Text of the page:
The Nordic Heritage Museum in Seattle is the only museum in the United States which recognizes the contribution of immigrants from the five Nordic countries: Denmark, Finland, Iceland, Norway and Sweden. It is particularly appropriate for the Museum to be located in the Ballard neighborhood of Seattle where so many Scandinavian immigrants settled by or before 1900, and where their cultural contributions such as coffee-drinking are still part of life in Seattle today.
The first floor of the Nordic Heritage Museum begins with a walk-through of the story of immigration. The journey of Scandinavian immigrants took them by ship to the landing at Ellis Island/New York City, and then many traveled by train to the Midwest. Some tried their hand at farming there before moving on to the Pacific Northwest, including the streets of Ballard, a town which boomed with shingle mills and with small businesses such as bakeries, blacksmithing, and boarding houses for mill workers.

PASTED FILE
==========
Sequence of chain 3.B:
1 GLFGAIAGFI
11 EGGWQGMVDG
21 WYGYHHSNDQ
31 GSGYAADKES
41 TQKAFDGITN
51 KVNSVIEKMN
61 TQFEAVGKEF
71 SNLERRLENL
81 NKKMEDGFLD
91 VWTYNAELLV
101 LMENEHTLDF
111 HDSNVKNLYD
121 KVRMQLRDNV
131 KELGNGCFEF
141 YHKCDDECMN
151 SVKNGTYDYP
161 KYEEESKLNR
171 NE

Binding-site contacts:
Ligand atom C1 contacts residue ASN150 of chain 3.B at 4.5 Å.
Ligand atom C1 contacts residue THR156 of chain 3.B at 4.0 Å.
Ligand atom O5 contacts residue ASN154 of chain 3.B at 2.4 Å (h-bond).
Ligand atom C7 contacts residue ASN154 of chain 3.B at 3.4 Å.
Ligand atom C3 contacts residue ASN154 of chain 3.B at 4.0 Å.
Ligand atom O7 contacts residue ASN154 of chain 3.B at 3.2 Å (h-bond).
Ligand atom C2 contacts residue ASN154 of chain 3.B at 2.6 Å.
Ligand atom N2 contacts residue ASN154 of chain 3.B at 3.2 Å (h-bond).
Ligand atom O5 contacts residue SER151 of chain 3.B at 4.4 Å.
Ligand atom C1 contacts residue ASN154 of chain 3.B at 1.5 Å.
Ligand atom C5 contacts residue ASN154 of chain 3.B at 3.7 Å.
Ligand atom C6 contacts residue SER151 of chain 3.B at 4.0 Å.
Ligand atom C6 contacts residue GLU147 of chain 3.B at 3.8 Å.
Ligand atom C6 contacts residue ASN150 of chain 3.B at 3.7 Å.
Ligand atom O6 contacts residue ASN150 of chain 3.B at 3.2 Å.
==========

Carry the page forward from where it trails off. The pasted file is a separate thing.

The Museum’s second and third floors have exhibits dedicated to the logging and fishing industries of the Pacific Northwest, to the folk arts, tools and furniture featured in Scandinavian life, and to each of the five Nordic countries. Some of the lifestyle of Scandinavians has been interwoven in the culture of Seattle, such as our fondness for boating, book-reading, coffee, skiing, and warm sweaters.
Put it on your “historic do-list” to visit the Nordic Heritage Museum at 3014 NW 67th Street, open Tuesday through Sunday except on some holidays. There is free admission every First Thursday of the Month and the Museum will be open until 8 PM on those evenings. Check out the events list, too. The Museum has an array of concerts, lectures and classes in Scandinavian arts, knitting, dancing and woodwork.